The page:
When even The Atlantic praises President Donald Trump on America's new strategy in Afghanistan, it's time to give credit where credit is due.
The new strategy will see the U.S. military boost its presence on the ground from 8,500 to as many as 12,500, give increased latitude to commanders on the ground to engage Taliban and other terrorist nodes inside Afghanistan, puts Pakistan on notice that it either cuts off aid to the Taliban or will face sanctions, urges India and the United Kingdom to contribute more to defeating terrorism in Afghanistan, and insists that military supremacy -- but not nation building -- will be the key objectives for the American military.
Noted in the past but forgotten today, the United States has dealt with situations such as Afghanistan before. What was required in an earlier time was a 10 year presence and a Marshall Plan to destroy the Nazis and the Japanese Empire. Today, both are thriving democracies and key American allies.
The earlier decisions by the Obama administration to withdraw on a timetable feeds into Speaker Paul Ryan's criticism of the strategy: We have the watches; they have the time. In short, the Taliban simply wait out Coalition forces until we are gone, then contest control of the country against Afghani nationals in an effort to reassert power.
What is most interesting here, as observed by CNBC, is that we are slowly seeing an emerging "Trump Doctrine" come to the forefront of American foreign relations. In essence, the United States works in concert with regional powers to impose a degree of stability -- but in concert and not on the American dime.
This new approach is not a wild change from the post-Second World War order that America has led over the last 70 years. The United States is in no way ceding its leadership on the world stage, nor will we accept the role of being the world's policeman. Rather, the United States military is returning to the definition coined by former General Norman Schwarzkopf back in the early 1990s. The heavy lift of rebuilding economies and reversing fortunes is not the task of warfighers, but NGOs and those principally effected by the violent changes war brings.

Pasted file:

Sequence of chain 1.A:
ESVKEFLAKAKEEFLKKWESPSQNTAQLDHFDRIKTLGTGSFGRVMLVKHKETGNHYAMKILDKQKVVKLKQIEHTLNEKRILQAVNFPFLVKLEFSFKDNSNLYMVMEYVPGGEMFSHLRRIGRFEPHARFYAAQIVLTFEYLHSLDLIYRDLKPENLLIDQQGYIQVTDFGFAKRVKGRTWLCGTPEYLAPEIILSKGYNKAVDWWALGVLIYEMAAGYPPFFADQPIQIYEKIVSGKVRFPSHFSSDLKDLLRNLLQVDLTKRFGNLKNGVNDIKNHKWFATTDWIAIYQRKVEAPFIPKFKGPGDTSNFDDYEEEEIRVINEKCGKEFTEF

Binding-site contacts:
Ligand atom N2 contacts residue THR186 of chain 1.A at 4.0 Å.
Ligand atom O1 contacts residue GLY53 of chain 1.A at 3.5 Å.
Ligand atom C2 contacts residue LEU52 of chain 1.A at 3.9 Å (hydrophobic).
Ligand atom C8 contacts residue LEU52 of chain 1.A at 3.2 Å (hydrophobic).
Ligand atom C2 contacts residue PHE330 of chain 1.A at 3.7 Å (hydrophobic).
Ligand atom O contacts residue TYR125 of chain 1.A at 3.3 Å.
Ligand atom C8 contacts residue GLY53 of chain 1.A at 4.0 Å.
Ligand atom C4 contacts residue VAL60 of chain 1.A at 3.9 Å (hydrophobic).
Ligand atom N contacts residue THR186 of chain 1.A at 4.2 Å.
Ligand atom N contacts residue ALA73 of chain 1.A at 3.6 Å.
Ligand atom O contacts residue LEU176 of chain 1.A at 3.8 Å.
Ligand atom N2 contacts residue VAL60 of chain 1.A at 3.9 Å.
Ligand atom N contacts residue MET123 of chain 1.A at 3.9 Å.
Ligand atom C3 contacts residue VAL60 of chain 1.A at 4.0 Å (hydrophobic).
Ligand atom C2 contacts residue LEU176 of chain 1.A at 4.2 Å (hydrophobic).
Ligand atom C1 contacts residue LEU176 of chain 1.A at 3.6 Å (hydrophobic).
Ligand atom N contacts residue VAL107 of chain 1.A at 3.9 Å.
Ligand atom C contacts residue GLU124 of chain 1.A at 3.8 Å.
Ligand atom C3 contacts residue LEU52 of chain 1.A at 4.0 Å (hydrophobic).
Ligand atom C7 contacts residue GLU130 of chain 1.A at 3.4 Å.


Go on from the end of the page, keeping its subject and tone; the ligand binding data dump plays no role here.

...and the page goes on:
If this sounds like a rejection of idealism and a revisitation of foreign policy realism, then you have the point succinctly.
Clearly, one should not read too deeply into criticisms that a more muscular foreign policy stance is somehow aiding and abetting the violence that warfare ultimately brings. Rather, the Trump administration is concluding two things in bold and clear colors to contrast with the pastels of the Obama administration: (1) military force must be respected and appreciated for its nature and effect, and (2) peace is an organic process that resists a cookie-cutter foreign policy; where the United States can play a role in bringing about stability and removing the ability for bad actors to project force, but where the outcomes must ultimately come from the region itself, not imposed from Washington.
Between the caricature of the "cowboy diplomacy" of the Bush era and the soft-power uprisings of the Obama era remains a place for democratic realism when dealing with less-than-ideal conditions. American blood and treasure are best leveraged in the preservation of a stable and enduring peace, not in the opposite extremes of either endless combat or abandoning a region to a Weimar-style solution only to return 20 years later.
While the President is following an approach of realism to protect the American people, I also believe the greatest asset the U.S. has is that belief others have in us as the "beacon of liberty". Standing up for freedom is what draws allies and friends to us, but not through nation-building. We represent what humankind wants to be, as was most eloquently expressed by President Reagan. Now we have to live up to that ideal.
More after the jump...